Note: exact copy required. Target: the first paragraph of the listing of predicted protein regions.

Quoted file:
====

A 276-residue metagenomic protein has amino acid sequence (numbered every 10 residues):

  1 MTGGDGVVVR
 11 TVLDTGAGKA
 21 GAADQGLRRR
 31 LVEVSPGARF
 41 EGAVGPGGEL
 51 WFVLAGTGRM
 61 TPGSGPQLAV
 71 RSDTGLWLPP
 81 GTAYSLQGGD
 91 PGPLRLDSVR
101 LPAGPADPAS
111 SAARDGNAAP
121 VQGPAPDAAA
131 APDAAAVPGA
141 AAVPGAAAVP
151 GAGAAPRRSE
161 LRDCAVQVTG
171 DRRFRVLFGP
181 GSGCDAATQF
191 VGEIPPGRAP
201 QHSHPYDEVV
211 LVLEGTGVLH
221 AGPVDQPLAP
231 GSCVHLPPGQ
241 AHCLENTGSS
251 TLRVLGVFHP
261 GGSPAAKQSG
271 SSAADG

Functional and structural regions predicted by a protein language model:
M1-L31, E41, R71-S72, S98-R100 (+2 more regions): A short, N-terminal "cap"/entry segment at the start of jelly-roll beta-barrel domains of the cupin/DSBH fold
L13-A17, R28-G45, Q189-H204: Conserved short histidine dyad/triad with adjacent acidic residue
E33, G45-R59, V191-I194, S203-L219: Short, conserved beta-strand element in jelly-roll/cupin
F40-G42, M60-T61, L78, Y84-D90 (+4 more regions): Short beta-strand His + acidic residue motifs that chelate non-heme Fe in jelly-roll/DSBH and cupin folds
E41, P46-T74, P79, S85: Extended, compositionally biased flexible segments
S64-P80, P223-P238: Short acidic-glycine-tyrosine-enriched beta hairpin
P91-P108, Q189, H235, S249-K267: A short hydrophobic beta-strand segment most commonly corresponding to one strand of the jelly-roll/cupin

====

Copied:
A 276-residue metagenomic protein has amino acid sequence (numbered every 10 residues):